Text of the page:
SYDNEY, Australia — Pope Benedict XVI ended his farthest pilgrimage Sunday, one intended to inspire a new generation of faithful while trying to overcome a dark chapter for his church from a clerical sex abuse scandal.

Summing up his message, Benedict told young pilgrims at a Mass in Sydney that a "spiritual desert" was spreading throughout the world and challenged them to shed the greed and cynicism of their time to create a new age of hope.

The Vatican said some 350,000 faithful from almost 170 countries packed the Randwick race track — many of them camping out in sleeping bags in the mild chill of the Australian winter — as well as a global television audience.

Vatican spokesman the Rev. Federico Lombardi said it was Sydney's biggest crowd since the Olympic Games in 2000.

Asked how the 81-year-old pope fared with the audience at the World Youth Day event — alternately football-stadium boisterous or chapel quiet depending on the occasion — Lombardi said Benedict's speeches were "positive, constructive, never polemical."

Benedict touched on themes for the universal church as well as Australia in particular — raising the need for the world to change its lifestyles because of global warming, relations with non-Catholics and the struggle here to rejuvenate a crisis-battered Church.

At Sunday's Mass under threatening skies, Benedict urged young Christians to be agents of change because "the world needs renewal."

"In so many of our societies, side by side with material prosperity, a spiritual desert is spreading: an interior emptiness, an unnamed fear, a quiet sense of despair," the pontiff said.

The pope said it was up to a new generation of Christians to build a world in "which God's gift of life is welcomed, respected and cherished — not rejected, feared as a threat and destroyed."

They must embrace the power of God "to let it break through the curse of our indifference, our spiritual weariness, our blind conformity to the spirit of this age," he said.

The aim was "a new age in which hope liberates us from the shallowness, apathy and self-absorption which deadens our souls and poisons our relationships," he said.

It is a primary theme of his papacy, with him acknowledging on his way to Australia that the Church in the West was "in crisis" because people no longer see the need for God. But he insisted it was not in decline. "I am an optimist" about its future, he said.

Benedict announced that, as expected, Madrid, Spain, would host the next World Youth Day in 2011 and told the pilgrims.

The more than 20 hour flight from Rome to Australia was the longest distance Benedict has traveled as pope.

He flew over the scene of the Mass early Sunday in a helicopter — dubbed "the holy-copter" by bleary-eyed pilgrims below. He saw the assemblage swarming all over the track in a jumble of sleeping bags and backpacks.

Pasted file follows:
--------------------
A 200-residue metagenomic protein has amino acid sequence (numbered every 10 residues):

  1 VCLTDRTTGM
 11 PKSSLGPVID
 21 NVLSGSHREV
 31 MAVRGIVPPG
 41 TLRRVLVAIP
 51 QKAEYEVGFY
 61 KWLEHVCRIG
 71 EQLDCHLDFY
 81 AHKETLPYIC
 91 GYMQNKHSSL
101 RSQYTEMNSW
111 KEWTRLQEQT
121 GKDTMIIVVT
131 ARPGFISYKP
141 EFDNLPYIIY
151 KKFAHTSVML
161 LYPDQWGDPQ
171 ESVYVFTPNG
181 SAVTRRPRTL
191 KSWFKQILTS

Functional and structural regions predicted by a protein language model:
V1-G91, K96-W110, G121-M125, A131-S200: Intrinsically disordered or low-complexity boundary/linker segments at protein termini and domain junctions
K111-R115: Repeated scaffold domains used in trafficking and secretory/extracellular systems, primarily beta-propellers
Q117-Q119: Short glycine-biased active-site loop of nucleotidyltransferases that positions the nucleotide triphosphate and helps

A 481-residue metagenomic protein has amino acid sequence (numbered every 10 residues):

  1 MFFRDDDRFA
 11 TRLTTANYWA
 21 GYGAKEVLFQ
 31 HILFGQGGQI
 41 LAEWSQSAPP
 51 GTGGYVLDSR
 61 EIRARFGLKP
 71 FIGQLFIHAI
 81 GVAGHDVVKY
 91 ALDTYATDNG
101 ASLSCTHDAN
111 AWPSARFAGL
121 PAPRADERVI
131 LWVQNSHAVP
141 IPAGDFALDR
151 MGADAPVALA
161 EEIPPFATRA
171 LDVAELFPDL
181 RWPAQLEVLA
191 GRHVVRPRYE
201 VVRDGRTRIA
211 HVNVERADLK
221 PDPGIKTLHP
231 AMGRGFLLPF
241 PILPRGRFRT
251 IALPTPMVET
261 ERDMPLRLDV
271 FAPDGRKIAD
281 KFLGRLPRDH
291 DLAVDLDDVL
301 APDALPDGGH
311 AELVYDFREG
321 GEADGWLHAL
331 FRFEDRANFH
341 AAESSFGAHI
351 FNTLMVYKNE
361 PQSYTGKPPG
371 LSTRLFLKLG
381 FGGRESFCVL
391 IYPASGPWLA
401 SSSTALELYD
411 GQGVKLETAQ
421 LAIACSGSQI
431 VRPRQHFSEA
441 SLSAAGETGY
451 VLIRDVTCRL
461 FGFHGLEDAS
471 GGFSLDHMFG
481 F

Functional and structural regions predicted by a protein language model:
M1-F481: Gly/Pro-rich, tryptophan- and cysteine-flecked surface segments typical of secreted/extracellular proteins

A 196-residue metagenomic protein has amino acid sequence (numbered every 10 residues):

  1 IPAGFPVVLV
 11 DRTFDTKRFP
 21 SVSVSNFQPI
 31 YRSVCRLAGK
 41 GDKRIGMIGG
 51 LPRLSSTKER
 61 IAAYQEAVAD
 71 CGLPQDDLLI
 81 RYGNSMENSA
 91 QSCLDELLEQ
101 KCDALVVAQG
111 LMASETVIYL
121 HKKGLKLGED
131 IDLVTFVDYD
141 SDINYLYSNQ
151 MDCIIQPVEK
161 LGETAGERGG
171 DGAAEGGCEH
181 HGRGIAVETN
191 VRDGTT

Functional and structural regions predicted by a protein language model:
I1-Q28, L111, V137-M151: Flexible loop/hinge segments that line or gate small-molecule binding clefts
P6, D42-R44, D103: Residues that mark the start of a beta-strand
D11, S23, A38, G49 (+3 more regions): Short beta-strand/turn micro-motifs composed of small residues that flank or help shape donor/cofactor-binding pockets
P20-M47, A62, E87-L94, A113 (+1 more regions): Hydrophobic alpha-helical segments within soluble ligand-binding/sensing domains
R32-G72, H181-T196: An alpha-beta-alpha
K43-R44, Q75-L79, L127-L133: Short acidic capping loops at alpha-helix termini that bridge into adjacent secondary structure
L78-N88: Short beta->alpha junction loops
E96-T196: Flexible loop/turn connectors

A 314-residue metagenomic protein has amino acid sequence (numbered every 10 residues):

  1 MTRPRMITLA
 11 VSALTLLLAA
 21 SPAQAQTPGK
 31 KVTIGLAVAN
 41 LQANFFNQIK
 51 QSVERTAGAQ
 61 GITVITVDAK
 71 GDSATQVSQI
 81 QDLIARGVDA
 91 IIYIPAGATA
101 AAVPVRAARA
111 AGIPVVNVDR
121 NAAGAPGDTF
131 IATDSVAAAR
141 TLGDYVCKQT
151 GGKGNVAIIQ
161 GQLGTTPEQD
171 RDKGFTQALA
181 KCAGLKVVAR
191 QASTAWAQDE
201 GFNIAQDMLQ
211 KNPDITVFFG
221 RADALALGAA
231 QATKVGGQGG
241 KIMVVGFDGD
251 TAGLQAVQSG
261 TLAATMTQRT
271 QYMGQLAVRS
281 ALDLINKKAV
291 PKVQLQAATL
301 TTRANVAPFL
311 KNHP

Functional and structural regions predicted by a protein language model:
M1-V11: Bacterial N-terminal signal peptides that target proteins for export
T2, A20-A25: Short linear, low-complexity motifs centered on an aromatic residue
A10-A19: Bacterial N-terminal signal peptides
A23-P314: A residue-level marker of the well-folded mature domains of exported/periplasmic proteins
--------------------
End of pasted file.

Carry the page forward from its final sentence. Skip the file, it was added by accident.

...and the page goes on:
"It's been crazy, hectic, nuts — but it's also been serene, calming and very fulfilling," said Margaret Mazzella, 48, of Westchester, New York, as she rested on a sleeping bag and picked at a tuna sandwich following the festival's final Mass on Sunday.

He later drove slowly through the crowd, stopping once to kiss the forehead of a toddler held up to the popemobile's window. Pilgrims gave him a rock-star welcome, waving the flags of their nations, cheering and chanting his name.

Some pilgrims at World Youth Day complained Pope Benedict XVI sped past them during two drive-throughs in Sydney — so quickly they barely caught a glimpse of the pontiff before he was gone.

Australian media gave prominent attention to Benedict's apology Saturday for the sexual abuse of minors by Catholic clergy, headlining his word's "I Am Deeply Sorry."

He said he wanted "to acknowledge the shame which we have all felt" and called for those responsible to be "brought to justice." The acts were "evil" and a "grave betrayal of trust," he said.

The pope's apology was not enough to satisfy representatives of the victims of clergy sexual abuse, who said it must be backed by Vatican orders to Australian bishops to stop what they say are efforts to cover up the extent of the problem and to block survivors' attempts to win compensation.

The apology followed similar statements in the United States in April, where he also met with a small group of victims.

Even as the papal entourage prepared to leave Monday morning, it was still unclear whether Benedict would do the same in Australia. Lombardi would not rule out the possibility in the waning hours of the visit.

The pope was due to leave Australia for the Vatican on Monday.

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Associated Press Writer Rohan Sullivan in Sydney contributed to this report.